Immunoglobulin M (IgM) is the second most common antibody in humans surpassed only by immunoglobulin G (IgG). The IgM molecule is a pentamer – whereas IgG is a dimer – and with a molecular weight of appr. 900,000 D IgM has more than 5 times the molecular weight of IgG. In the antibody-mediated immunity, IgM is an earlier responder that appears soon after initial exposure to antigen. Due to its pentamer structure IgM has high avidity even for weak antigens and binds them very effectively. Another notable property of IgM is its very high ability of bind complement.
While IgM plays an important role in the immune response to infectious agents, the use of IgM in biomedicine has been limited. This is in part due to real and perceived challenges in working with mouse or human IgM, and possibly also due to the stupendous success of IgGs – both as reagents and therapeutics- which has left limited space for the exploration of IgM. However, there remains interest in IgM for the treatment of autoimmune disease and to prevent virus infection.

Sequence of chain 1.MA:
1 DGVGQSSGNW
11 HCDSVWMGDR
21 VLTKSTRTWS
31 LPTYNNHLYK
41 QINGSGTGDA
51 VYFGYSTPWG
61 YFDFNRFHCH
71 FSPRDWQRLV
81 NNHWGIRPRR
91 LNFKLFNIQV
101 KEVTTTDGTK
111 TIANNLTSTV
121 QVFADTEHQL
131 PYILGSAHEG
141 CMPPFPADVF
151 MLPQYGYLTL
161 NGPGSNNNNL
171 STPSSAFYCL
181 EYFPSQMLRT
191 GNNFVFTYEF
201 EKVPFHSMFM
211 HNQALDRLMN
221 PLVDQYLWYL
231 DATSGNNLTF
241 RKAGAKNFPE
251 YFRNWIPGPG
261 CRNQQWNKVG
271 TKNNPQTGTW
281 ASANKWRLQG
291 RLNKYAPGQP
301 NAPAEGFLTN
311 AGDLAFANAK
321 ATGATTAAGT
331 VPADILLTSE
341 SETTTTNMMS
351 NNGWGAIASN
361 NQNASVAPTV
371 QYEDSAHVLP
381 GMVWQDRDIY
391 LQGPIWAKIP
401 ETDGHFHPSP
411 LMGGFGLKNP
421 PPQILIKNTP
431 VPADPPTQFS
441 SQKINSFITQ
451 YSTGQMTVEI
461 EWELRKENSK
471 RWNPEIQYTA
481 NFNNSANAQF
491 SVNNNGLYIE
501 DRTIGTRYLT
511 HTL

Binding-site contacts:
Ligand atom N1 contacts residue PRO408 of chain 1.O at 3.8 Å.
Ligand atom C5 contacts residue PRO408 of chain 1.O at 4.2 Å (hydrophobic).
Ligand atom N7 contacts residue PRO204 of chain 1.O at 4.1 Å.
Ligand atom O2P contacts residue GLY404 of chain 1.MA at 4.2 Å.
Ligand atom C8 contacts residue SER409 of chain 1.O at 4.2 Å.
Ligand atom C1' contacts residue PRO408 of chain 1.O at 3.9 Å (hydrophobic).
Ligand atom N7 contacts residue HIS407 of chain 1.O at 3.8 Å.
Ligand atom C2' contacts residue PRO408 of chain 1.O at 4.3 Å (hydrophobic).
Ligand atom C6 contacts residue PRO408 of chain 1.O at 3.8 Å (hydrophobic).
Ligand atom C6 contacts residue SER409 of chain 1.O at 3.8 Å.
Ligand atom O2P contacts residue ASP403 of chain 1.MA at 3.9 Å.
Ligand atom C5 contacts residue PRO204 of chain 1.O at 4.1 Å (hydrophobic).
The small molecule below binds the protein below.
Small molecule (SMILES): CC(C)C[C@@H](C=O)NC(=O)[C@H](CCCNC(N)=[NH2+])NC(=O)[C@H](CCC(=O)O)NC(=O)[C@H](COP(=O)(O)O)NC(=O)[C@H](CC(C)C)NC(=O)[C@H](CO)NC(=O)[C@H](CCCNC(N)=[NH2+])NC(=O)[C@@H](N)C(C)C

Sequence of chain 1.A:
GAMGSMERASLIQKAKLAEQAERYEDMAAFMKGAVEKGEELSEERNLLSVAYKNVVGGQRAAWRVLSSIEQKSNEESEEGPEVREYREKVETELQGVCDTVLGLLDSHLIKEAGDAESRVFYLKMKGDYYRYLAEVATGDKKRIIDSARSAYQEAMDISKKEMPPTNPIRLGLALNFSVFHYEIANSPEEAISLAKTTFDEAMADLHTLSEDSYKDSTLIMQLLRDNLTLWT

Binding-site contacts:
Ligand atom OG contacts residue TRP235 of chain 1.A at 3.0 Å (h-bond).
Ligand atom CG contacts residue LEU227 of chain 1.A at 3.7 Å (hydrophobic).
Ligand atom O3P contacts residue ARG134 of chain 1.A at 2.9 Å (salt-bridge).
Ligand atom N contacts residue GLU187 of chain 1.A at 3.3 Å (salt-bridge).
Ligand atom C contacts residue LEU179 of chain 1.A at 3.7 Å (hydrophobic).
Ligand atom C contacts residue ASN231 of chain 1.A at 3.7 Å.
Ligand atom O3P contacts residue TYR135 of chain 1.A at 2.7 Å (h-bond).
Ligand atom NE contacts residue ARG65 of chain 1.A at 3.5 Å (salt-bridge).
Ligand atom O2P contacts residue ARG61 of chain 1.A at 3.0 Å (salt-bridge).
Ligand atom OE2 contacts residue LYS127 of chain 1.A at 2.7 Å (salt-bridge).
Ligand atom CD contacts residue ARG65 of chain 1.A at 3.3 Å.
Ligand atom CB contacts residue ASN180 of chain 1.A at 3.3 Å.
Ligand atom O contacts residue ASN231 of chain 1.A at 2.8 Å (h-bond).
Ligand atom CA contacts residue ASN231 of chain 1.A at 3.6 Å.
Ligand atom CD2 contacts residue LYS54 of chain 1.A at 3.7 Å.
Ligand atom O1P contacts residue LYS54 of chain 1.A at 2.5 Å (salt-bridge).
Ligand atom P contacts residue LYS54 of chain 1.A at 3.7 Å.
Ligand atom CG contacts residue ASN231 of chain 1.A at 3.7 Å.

There are some challenges in developing processes for IgM. For example, IgM is not as soluble as other plasma proteins. In practical terms, the solubility of IgM limits its final concentration to about 15mg/ml, whereas IgG can be routinely concentrated to 30mg/ml and some IgGs can reach 200mg/ml. But there are also perceived challenges that are not huge obstacles. For example, while IgMs are large proteins, the size of the IgM molecule in solution (Stokes radius) is only about 50% larger than that of IgG, meaning that IgM and IgG behave very similar with regard to purification by ultrafiltration. Furthermore, while IgGs are easily purified by affinity chromatography using Protein A, IgM does not bind to Protein A or Protein G. However, chromatography of IgM is only “difficult” compared to IgG, it is “easy” compared to most other recombinant proteins. There are decent affinity resins commercially available that can be used for the screening of IgM candidates, and for the manufacturing setting the fact that IgM binds well to cationic as well as anionic exchangers can be readily exploited.
Need help working with IgM? Somatek has developed and implemented processes that result in high-yield, pure, concentrated IgM preparations that retain full biological function. For your consideration please see this example. http://www.bio-rad.com/webroot/web/pdf/lsr/literature/Bulletin_1917.pdf